We surprised our kids with a trip to London over their February 2022 school break. It wasn’t intended to be a surprise, but when we asked them where they thought we were going a couple months ago, their answers were so outrageous — Russia! the equator! — we decided, for our own entertainment, to allow them to keep them guessing for until we pulled up to the airport. Our trip goal was threefold: Show the kids to as many of the don’t-miss spots we could in a short time, take a lot of steps (walking is my favorite activity in cities), and, of course, try as many good foods as we could, in hopes to leave teeming with inspiration. Here’s how we did. Please note: As always, absolutely nothing here is sponsored or comped in any way.
Day 1: The day you arrive on a redeye shouldn’t count, we’re such zombies, and we were set further back by some luggage drama at Heathrow. Fortunately, our hotel [Marriott Hotel Grosvenor Square] had our rooms ready early and we sacked out for half the afternoon before stumbling to the adorable Popina down the block for some sandwiches and ate them at the playground. It began to drizzle and we had our first taste of regret over not bringing — I’m embarrassed to admit this — warmer coats, hats, or gloves.
We wandered around Soho a bit and attempted to find a proper Sunday roast. Alas, smarter people might have started planning before 5pm on a Sunday. We tried and failed at Blacklock then hopped on the subway — excuse me, Underground — to head to a Hawksmoor on the other end of town. We were utterly humiliated on the subway. We have the misplaced confidence of seasoned subway riders and still managed to hold up a turnstile befuddled as to why the £50 card we bought didn’t work for the whole family. The hubris! The deflation! Not going to lie: I love this part of travel where you’re slightly panicked and confused and, most importantly, fully immersed in anyplace but home. Well, I love it now.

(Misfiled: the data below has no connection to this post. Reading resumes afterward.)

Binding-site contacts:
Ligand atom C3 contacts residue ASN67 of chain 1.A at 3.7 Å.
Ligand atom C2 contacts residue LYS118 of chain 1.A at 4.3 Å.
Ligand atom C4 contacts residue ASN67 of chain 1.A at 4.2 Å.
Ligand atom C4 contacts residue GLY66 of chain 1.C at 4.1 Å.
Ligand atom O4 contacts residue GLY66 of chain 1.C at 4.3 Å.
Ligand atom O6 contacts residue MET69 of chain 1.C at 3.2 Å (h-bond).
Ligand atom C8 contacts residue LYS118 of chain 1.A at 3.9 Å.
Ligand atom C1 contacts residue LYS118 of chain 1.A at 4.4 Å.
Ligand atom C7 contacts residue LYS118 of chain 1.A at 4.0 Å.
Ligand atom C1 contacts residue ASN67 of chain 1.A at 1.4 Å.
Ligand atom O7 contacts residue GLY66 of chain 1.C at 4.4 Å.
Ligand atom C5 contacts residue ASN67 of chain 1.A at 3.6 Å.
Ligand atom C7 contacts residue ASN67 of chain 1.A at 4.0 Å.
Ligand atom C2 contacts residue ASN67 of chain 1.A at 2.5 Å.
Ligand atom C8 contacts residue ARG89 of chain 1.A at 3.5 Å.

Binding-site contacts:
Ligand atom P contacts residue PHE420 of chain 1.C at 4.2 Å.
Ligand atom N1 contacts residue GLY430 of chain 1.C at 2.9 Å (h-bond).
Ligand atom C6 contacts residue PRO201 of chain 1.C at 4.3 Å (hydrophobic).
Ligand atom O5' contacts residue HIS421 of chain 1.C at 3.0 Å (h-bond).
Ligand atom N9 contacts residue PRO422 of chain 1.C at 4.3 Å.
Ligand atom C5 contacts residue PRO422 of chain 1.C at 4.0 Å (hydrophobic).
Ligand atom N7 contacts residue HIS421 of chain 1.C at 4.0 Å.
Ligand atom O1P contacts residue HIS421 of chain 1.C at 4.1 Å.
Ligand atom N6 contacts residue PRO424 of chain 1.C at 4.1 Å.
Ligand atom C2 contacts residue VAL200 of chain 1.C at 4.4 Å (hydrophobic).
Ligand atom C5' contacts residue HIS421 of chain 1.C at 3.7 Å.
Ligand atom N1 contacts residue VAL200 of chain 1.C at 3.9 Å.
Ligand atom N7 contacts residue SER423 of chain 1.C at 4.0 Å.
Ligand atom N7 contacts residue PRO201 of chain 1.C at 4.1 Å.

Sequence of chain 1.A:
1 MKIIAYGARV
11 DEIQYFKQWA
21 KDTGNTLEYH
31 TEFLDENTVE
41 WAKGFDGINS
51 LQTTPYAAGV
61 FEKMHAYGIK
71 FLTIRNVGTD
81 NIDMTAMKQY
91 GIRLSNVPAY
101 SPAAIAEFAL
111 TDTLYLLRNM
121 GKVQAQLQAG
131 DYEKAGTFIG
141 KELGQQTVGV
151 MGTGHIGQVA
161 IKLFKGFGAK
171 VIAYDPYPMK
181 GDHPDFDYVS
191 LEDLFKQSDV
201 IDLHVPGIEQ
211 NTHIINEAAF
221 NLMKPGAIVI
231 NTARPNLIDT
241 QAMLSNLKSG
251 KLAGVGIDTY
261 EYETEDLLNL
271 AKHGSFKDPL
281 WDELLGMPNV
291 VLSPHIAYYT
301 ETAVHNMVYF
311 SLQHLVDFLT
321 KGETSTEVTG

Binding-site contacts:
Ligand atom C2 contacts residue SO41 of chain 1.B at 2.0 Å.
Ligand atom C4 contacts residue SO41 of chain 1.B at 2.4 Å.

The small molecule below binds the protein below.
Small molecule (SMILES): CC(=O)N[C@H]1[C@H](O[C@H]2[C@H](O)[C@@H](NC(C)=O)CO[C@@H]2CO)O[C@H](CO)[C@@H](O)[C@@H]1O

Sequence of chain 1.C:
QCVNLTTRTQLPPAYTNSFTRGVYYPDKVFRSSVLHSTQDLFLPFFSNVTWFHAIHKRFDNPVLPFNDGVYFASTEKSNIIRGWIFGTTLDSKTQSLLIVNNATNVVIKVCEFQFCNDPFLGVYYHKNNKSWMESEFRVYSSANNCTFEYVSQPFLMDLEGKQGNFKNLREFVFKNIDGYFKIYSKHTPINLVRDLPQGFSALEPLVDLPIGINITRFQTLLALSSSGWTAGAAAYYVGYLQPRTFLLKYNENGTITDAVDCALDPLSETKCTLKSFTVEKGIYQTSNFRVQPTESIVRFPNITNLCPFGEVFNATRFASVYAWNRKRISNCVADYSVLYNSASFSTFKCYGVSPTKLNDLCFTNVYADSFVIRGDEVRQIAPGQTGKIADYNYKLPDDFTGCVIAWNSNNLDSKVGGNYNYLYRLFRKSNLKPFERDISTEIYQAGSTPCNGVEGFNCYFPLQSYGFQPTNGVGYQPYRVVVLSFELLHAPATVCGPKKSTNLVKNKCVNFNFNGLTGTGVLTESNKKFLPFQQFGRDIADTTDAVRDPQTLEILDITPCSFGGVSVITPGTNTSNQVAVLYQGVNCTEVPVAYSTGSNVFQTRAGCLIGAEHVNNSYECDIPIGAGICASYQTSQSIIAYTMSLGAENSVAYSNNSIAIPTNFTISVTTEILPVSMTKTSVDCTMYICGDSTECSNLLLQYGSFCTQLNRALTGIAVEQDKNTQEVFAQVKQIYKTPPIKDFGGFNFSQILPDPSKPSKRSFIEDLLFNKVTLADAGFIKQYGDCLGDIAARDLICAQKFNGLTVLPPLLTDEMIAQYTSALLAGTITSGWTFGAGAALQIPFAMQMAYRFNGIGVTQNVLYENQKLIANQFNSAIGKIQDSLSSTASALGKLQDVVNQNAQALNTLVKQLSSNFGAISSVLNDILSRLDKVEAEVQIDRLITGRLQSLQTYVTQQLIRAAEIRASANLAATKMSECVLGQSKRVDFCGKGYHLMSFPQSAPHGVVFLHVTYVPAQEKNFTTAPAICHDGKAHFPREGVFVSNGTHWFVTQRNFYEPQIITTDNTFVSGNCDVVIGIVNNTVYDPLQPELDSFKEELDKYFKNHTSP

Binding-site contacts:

Eventually, we got to dinner, soaked to the bone from sheeting rain on the way over, but they’d stopped serving their Sunday roast at 5. Still, we ordered as many components as we could: creamed spinach, garlic mushrooms, a new-to-me delight of a dish, potted beef and bacon with Yorkshires and onion gravy, plus gin martinis (for adults), Shirley Temples (we rue the day we introduced the kids to these), and a sticky toffee pudding for dessert that is probably all the kids remember. It was a fantastic feast and we slept like the dead for at least 11 hours.
Day 2: We had breakfast at the hotel and then went to the Royal Air Force Museum, which is great for kids and especially the one of mine that wants to be a pilot. In a search for lunch nearby, we found ourselves at The Beaufort Pub. Everything was fine but the fish and chips my husband and son decided to split was at least 100 levels better than it needed to be: shatteringly crisp, gorgeous, flaky inside. We didn’t even try finding better fish and chips on the trip after that.
We then headed to Platform 9¾ at King’s Cross Station. We’d bought VIP passes which allow you to skip the line (but it wasn’t very long at the time) and provide you with a free photo print of your experience, but quickly realized we hadn’t needed to buy them for the whole family if only your kids are the fanatics. I’d also advise you to skip it if you’ll be heading to the Warner Brothers studio tour on your trip, as you’ll have another, identical chance. We walked around the train station and area a bit and then headed to Dishoom for dinner, which was fine but not my favorite meal of the week. Our server, however, was awesome, and I wish I could remember his name.